LONDON: The Pentagon will review its overseas clandestine social media operations after Twitter and Meta removed pro-US accounts from their platforms last month.
The in-depth audit was ordered on Monday by Colin Kahl, undersecretary for policy at the Department of Defense, to review the activities of military branches engaging in online psychological operations, or “psyops.”
Pentagon spokesman Gen. Patrick Ryder said in a statement that the military’s information operations conducted by the Department of Defense “support national security priorities.”
“These activities must be undertaken in compliance with US law and DoD policy,” he said. “We are committed to enforcing those safeguards.”
The review was prompted after research by Stanford Internet Observatory and the social media analytics firm Graphika last month revealed that Facebook, Instagram, Twitter and other social media platforms blocked campaigns aimed at influencing opinion in Central Asia and the Middle East.
The campaigns, believed to be the first of their kind, focused on discrediting Russia, China, Iran and other countries, while promoting US views and values.
Some of the accounts identified by researchers published news pieces from Washington-funded media groups, such as Voice of America and Radio Free Europe, as well as links to US military websites.
Although researchers could not verify who was behind the pro-US accounts, Meta and Twitter said that the account activities originated in the US and UK.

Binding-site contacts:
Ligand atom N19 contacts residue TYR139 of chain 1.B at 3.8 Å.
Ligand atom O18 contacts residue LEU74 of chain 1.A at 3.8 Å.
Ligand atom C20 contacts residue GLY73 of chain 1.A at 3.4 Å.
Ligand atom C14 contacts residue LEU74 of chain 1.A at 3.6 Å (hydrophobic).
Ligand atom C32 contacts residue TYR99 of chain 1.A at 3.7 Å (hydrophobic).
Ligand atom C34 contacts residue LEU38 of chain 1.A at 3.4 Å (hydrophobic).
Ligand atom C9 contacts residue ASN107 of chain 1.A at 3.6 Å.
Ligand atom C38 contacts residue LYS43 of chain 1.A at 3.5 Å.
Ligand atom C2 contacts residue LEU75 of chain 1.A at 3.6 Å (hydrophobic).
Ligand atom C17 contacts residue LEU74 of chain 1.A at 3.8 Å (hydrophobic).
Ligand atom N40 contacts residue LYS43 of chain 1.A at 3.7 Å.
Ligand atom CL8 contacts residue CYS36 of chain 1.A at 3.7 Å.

According to reports, officials at the White House and other government agencies ordered the inquiry after growing increasingly concerned about the use of clandestine online warfare and influence operations.
Although psychological operations have been widely adopted by the US military for a long time, the deployment of fictitious internet personas and false media sources is a relatively new tactic that has proved to be particularly controversial and often attracted the attention of Congress.
In 2008, the Special Operations Command launched the Trans-Regional Web Initiative to promote truthful, but pro-US, messaging in North Africa and the Middle East. After drawing increasing scrutiny from lawmakers, Congress decided in 2013 to stop funding the program.
Although the initiative was interrupted, other information operations have continued on social media platforms.
These have sometimes been compared to online disinformation campaigns carried out by Russia, China, Iran and other US adversaries using similar strategies to sow division and discord in a given country.
Although most of these campaigns receive little attention and have a limited reach, Congress believes that such clandestine efforts could backfire because they evoke the propaganda operations that authoritarian governments use to push messages at home and abroad, and risk undermining US credibility.